Vatican City
and western Istria
Istria
(in Slovenia
Slovenia
and Croatia). It used to have official status in Albania, Malta
Malta
and Monaco, where it is still widely spoken, as well as in former Italian East Africa
Italian East Africa
and Italian North Africa regions where it plays a significant role in various sectors
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Special
Special
Special
or specials may refer to:Contents1 Music 2 Film and television 3 Other uses 4 See alsoMusic[edit] Special
Special
(album), a 1992 album by Vesta Williams "Special" (Garbage song), 1998 "Special
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Corsica
Corsica
Corsica
(/ˈkɔːrsɪkə/; French: Corse [kɔʁs]; Corsica
Corsica
in Corsican and Italian, pronounced [ˈkorsiga] and [ˈkɔrsika] respectively) is an island in the Mediterranean Sea
Mediterranean Sea
and one of the 18 regions of France. It is located southeast of the French mainland and west of the Italian Peninsula, with the nearest land mass being the Italian island of Sardinia
Sardinia
to the immediate south. A single chain of mountains makes up two-thirds of the island. While being part of Metropolitan France, Corsica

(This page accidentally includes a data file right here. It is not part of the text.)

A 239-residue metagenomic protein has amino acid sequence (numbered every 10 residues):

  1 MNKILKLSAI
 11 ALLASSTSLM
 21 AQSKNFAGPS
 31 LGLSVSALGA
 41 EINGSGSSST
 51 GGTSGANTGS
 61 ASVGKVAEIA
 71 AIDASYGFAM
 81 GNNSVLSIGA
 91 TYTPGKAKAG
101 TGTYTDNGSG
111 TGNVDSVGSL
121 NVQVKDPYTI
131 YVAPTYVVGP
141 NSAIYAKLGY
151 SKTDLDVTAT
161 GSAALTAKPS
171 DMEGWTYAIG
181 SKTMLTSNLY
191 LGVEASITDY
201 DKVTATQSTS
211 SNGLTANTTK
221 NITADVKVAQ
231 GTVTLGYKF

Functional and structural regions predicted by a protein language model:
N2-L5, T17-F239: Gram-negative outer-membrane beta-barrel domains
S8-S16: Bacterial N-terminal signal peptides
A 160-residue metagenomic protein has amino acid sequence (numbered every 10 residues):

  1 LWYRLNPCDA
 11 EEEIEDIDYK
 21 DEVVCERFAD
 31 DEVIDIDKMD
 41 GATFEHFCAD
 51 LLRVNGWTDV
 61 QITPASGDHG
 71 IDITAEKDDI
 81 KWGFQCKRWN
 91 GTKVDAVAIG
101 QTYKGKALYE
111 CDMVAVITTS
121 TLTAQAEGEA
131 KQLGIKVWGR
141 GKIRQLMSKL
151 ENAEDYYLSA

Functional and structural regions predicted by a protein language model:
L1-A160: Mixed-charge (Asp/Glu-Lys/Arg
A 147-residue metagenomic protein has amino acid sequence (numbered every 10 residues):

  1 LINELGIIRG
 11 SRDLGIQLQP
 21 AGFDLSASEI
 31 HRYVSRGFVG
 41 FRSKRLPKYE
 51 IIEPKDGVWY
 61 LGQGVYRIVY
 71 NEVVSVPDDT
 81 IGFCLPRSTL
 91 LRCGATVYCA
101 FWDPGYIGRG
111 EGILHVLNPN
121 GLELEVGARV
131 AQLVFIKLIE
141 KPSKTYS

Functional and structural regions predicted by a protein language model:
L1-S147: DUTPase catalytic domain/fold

Corsica
is also designated as a territorial collectivity (collectivité territoriale) by law
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Serbian Language
Serbian (српски / srpski, pronounced [sr̩̂pskiː]) is the standardized variety of the Serbo-Croatian
Serbo-Croatian
language mainly used by Serbs.[8][9][10] It is the official language of Serbia, the territory of Kosovo, and one of the three official languages of Bosnia and Herzegovina
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Greek Language
Greek (Modern Greek: ελληνικά [eliniˈka], elliniká, "Greek", ελληνική γλώσσα [eliniˈci ˈɣlosa] ( listen), ellinikí glóssa, "Greek language") is an independent branch of the Indo-European family of languages, native to Greece
Greece
and other parts of the Eastern Mediterranean
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Catalan Language
Catalan (/ˈkætəlæn, -ən, ˌkætəˈlæn/;[4] autonym: català [kətəˈla] or [kataˈla]) is a Western Romance
Western Romance
language derived from Vulgar Latin
Vulgar Latin
and named after the medieval Principality of Catalonia, in northeastern modern Spain. It is the only official language of Andorra,[5] and a co-official language of the Spanish autonomous communities of Catalonia, the Balearic Islands
Balearic Islands
and Valencia (where the language is known as Valencian). It also has semi-official status in the Italian commune of Alghero.[6] These territories are often called Catalan Countries. Catalan evolved from Vulgar Latin
Vulgar Latin
in the Middle Ages around the eastern Pyrenees